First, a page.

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Fiat Chrysler set for tie-up with Renault
FIAT Chrysler Automobiles NV (FCA) is set to announce a tie-up with Renault SA as soon as Monday, opening a path for the Italian-American vehicle maker to eventually become part of the Renault-Nissan Motor Co alliance, according to people familiar with the matter.
The deal may include an exchange of equity, the people said, asking not to be identified because the discussions aren't public. Nissan, Renault's alliance partner for two decades, isn't involved, though the transaction would allow the carmakers to join forces later, the people said.
With sales falling in the world's biggest car markets - China, US and Europe - vehicle makers are under intense pressure to combine efforts and investments as they develop expensive new technology such as self-driving cars and electric engines. Fiat has been seeking a partner for months, with talks focused on Renault and Peugeot owner PSA Group.
Renault has been trying to firm up its alliance with Nissan, which was shaken by the arrest of former chairman Carlos Ghosn in November over alleged financial misdeeds. As he awaits trial, tensions have risen with Nissan executives resisting new attempts by Renault to cement ties.
A Renault deal with Fiat would put pressure on Nissan, while potentially making the resulting partnership more attractive. Talks have accelerated over recent days, as negotiators found a way to structure a deal.
Representatives from Fiat and Renault declined to comment.
Renault's partnership with Nissan was thrust into the spotlight in November with the arrest of Ghosn, the chairman and architect of the global car-making alliance that also includes Mitsubishi Motors Corp.
FCA also held initial talks with PSA as it evaluates potential partners, the people said. Chairman John Elkann and chief executive officer Mike Manley have made several trips to Paris since the beginning of the year for business meetings as part of their search for ways to make the carmaker stronger, the people said.
PSA is open to "opportunities that would create value on a long-term basis", but based on 2018's financial results, "there is no hurry to finalise any partnership," according to an e-mail statement.
Pressure for consolidation among carmakers has grown with the challenges posed by electrification, tightening emissions regulations and investment-thirsty technologies for connected and autonomous vehicles.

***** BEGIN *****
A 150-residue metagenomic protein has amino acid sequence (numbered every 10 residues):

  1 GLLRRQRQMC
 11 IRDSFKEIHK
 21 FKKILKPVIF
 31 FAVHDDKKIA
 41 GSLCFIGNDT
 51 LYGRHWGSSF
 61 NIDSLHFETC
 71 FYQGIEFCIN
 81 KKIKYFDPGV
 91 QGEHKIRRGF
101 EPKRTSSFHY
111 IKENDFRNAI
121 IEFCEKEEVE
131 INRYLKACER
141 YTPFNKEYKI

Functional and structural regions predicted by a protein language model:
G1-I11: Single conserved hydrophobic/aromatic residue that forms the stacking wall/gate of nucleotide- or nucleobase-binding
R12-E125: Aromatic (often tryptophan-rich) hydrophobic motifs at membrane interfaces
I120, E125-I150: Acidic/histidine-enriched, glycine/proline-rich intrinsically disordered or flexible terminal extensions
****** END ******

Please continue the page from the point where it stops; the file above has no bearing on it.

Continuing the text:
FCA and Renault have a combined market capitalisation approaching 33 billion euros (S$51 billion) and total global sales of 8.7 million vehicles. Besides bringing greater scale, a tie-up could help patch flaws on both sides.
FCA has a highly profitable North American RAM trucks business and Jeep brand but has been losing money in Europe, where it may also struggle to keep pace with looming carbon dioxide emissions curbs.
Renault, by contrast, is an electric-car pioneer with relatively fuel-efficient engine technologies and a strong presence in emerging markets, but no US business.
Any tie-up would likely face political and workforce hurdles, particularly in Italy. Most of FCA's European plants are running below 50 per cent capacity.
The plan under consideration could involve some transfer of equity, one source said. "This isn't just another partnership - it's more than that." Both carmakers have also been exploring tie-ups with other partners.
While FCA has recently revived discussions with PSA Group - which have been recurrent over the years - Renault is seeking a merger with Nissan, its partner in a troubled 20-year-old alliance.
A tie-up between FCA and Renault would not preclude a consolidation of the alliance with Nissan, one of the sources said.
The Renault-Nissan partnership, underpinned by crossed shareholdings, has been strained by the scandal surrounding former chairman Ghosn.
A tie-up that included Nissan would vault the ensemble to the rank of global No1 carmaker with 13.8 million annual sales.
It would also maintain a foothold in China, where both FCA and Renault are marginal players.
The discussions follow weakening US vehicle demand that has prompted cutbacks at several carmakers. FCA reported a 29 per cent decline in first-quarter operating profit as sales and margins weakened in its North American profit centre. Sales dropped 5 per cent to 24.48 billion euros. BLOOMBERG, REUTERS